Finding the Best Places to Retire Since 2006!
Retire in Doctor Phillips, Florida?
Overview: Ten miles southwest of Orlando in central Florida, pleasant Doctor Phillips was named after an early, innovative citrus titan, Dr. Phillip Phillips. It is a comfortable, unincorporated town with a good reputation.
Three lakes in the Butler Chain of Lakes are within town limits, and boating and water sports are a way of life for many residents. The city has worked to manage growth and maintain its infrastructure, and residents are happy with Doctor Phillips' quality of life. The school system has an excellent reputation, and the high school football team is a particular point of pride. Three attractive shopping centers, including Dr. Phillips Marketplace, are located on Sand Lake Road, a major east-west thoroughfare. This is also the site of Restaurant Row, where nearly any type of nicer eatery can be found. Disney World is just five miles to the southwest.
Neighborhoods, many of them gated, are lush and well manicured, and orange trees planted by "Doc" Phillips still line some streets. Single family housing stock is comprised mostly of Mediterraneans, some along a lake, and concrete block ranch ramblers. Condos are in good supply, too.
Population: 12,000 (city proper)
Percentage of Population Age 45 or Better: 30%
Cost of Living: 28% above the national average
Median Home Price: $335,000
Climate: Summer temperatures are in the 80s and 90s with frequent rainstorms. Winter temperatures are in the 60s and 70s. On average, the area receives 51 inches of rain per year.
At Least One Hospital Accepts Medicare Patients? Yes
At Least One Hospital Accredited by Joint Commission? Yes
Public Transit: Yes, but it is limited.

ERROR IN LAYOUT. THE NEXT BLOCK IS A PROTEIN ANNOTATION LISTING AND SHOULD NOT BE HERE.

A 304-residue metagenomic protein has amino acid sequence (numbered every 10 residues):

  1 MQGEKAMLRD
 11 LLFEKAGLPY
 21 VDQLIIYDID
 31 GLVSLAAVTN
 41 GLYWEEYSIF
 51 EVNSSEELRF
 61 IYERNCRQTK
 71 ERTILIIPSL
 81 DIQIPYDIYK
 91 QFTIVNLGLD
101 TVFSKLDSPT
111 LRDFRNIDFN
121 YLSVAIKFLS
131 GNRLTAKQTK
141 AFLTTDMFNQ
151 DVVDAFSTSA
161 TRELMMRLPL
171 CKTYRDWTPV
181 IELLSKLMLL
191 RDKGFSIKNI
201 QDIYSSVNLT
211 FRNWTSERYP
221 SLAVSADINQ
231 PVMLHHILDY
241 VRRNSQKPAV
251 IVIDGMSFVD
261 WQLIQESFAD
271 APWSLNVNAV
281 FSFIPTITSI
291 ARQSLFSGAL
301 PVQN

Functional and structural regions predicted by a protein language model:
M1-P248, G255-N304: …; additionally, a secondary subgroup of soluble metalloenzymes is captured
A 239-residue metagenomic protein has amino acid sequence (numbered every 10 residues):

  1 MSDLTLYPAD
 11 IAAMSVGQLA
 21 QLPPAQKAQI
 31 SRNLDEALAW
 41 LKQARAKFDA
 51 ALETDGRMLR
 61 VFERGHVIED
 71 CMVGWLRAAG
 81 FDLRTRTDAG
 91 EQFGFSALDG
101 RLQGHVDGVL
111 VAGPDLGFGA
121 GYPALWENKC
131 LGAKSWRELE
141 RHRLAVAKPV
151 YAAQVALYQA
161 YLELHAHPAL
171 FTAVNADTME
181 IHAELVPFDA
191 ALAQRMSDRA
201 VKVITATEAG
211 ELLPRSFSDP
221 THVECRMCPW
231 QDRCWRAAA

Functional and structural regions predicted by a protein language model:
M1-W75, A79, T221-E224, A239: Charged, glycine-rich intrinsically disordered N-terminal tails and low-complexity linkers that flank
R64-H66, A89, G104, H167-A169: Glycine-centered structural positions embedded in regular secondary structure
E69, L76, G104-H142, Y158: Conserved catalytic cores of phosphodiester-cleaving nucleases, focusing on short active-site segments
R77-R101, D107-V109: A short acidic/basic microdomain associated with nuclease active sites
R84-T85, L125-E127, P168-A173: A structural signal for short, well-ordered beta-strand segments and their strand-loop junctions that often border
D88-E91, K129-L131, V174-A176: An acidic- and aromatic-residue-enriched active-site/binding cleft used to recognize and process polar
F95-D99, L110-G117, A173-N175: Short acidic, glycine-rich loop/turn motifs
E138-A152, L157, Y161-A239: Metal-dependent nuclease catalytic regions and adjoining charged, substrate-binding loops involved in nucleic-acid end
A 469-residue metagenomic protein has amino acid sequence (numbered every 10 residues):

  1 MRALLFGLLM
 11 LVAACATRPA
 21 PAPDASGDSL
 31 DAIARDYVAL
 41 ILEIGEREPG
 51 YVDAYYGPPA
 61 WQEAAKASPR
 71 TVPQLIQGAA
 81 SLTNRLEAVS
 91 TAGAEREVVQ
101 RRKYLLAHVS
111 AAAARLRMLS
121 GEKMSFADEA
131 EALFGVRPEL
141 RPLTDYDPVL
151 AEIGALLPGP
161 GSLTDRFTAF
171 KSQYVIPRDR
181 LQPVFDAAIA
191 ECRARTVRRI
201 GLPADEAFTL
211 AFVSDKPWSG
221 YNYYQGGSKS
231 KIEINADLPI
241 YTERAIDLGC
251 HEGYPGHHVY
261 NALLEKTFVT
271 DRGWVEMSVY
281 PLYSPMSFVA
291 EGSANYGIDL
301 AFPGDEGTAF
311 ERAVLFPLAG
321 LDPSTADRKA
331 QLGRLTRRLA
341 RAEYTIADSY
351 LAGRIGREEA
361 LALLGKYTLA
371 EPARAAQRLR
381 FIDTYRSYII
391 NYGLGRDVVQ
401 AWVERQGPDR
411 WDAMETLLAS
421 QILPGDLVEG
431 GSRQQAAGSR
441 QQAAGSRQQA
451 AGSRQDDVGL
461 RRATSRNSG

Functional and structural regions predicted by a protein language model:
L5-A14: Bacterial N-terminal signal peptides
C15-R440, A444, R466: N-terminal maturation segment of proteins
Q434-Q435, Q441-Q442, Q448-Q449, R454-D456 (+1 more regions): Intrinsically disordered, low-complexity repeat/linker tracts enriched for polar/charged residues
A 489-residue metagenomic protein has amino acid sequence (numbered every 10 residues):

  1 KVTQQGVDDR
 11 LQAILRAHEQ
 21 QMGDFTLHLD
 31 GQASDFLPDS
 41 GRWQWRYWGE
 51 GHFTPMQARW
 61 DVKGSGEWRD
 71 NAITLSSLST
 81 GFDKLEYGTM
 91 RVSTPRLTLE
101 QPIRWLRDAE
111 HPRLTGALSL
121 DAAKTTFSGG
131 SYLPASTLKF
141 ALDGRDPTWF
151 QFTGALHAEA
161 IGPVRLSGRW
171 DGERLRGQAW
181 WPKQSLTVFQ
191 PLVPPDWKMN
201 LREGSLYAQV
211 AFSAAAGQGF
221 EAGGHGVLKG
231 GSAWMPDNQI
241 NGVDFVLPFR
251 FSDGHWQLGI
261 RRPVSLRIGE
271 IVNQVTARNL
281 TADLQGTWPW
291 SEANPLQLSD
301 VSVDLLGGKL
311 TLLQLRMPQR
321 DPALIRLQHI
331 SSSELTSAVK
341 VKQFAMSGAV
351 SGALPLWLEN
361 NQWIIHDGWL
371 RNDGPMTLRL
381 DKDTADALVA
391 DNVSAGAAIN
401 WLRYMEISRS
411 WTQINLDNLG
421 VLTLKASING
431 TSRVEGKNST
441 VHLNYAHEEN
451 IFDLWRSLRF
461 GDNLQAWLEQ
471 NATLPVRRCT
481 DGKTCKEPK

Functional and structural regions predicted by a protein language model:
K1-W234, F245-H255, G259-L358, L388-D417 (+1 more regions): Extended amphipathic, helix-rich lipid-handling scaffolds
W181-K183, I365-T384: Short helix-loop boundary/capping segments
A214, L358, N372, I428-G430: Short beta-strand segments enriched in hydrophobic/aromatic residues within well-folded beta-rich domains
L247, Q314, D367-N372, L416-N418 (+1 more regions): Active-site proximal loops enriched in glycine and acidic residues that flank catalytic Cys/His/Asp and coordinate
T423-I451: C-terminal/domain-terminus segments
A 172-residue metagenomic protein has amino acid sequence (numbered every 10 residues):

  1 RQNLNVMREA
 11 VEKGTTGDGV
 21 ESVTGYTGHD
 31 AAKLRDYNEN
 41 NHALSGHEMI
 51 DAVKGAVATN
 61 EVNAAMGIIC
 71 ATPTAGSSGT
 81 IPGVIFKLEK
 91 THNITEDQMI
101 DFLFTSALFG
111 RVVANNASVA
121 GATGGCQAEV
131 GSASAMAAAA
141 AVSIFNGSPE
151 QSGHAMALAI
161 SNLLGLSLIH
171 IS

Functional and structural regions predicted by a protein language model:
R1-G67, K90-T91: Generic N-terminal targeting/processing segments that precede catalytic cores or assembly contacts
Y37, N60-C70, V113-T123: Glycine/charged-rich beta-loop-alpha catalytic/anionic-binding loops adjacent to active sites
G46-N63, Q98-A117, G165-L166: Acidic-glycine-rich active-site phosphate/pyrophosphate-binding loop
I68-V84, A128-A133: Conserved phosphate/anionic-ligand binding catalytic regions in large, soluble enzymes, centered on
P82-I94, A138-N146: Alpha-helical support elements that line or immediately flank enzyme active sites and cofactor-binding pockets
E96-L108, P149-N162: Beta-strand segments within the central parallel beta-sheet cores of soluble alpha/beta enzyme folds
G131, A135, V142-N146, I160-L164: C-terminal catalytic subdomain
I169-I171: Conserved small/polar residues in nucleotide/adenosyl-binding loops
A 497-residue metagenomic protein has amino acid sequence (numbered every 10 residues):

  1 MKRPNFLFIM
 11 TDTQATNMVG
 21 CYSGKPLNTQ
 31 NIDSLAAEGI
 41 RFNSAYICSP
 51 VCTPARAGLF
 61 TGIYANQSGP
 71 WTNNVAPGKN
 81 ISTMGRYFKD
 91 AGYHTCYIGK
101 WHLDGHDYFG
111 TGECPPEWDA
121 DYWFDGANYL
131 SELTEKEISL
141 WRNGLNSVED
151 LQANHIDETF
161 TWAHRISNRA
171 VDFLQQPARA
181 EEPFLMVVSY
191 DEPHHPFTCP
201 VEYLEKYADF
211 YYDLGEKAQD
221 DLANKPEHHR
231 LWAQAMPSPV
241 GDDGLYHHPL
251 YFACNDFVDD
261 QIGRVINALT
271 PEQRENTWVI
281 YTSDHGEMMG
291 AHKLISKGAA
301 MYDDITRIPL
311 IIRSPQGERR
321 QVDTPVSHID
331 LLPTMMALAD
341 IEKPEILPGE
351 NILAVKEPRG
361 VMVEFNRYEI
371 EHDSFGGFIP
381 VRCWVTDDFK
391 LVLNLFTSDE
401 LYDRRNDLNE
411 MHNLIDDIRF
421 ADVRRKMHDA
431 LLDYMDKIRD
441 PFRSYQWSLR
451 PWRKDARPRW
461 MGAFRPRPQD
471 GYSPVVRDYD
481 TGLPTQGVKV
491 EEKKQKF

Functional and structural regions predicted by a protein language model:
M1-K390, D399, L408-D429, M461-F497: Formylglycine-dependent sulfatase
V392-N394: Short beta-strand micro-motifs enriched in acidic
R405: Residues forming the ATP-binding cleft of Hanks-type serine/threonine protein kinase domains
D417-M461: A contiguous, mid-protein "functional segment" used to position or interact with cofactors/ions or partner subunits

Crime Rate: Meets the national average
Public Library: Yes
Political Leanings: Liberal
Is Florida Considered Tax Friendly for Retirement? Yes
Cons: The air quality is below the national average.
Notes: The city is racially diverse and has grown by 50% within the last decade.
Recommended as a Retirement Spot? Yes
Named Pascua Florida by Juan Ponce De Leon, the Sunshine State did not enter the Union until March 3, 1845. Balmy mild winters began attracting snowbirds to the state in the late 19th century. Retirees continue to flock to the state. It's not hard to see why tourism has become the leading industry.
International trade and citrus are also major contributors to the state's economy. Eighty percent of the nation's oranges and grapefruits are grown here, and 40 percent of all U.S. exports to Latin America flow through Florida.
Florida's landscape includes uplands and coastal plains. It contains more than 11,000 miles of waterways and about 4,500 islands spread across 10 acres.
The state has 1,250 more golf courses than any other state in the Union. The 47 mile Pinellas Trail is the longest urban trail on the east coast. Orlando theme parks attract more visitors than any other theme parks in the U.S. The only place in the world where alligators and crocodiles co-exist is in National Everglades Park.
Florida, particularly the Keys and the Gulf Coast, were struck by Category 4 Hurricane Irma in early September, 2017. Towns will rebuild, perhaps this time with climate change in mind, making them safer and better equipped to handle major hurricanes going forward.
Population - 20,612,439
Persons 65 years old and over - 20%
High school graduates, persons age 25+ - 87%
Bachelor's degree or higher, persons age 25+ - 27%
Persons of Hispanic or Latino origin - 24%
White persons, not Hispanic - 58%
Median household income - $47,525
Median home value - $159,900
Social Security taxed? No
Source: U.S. Census Bureau
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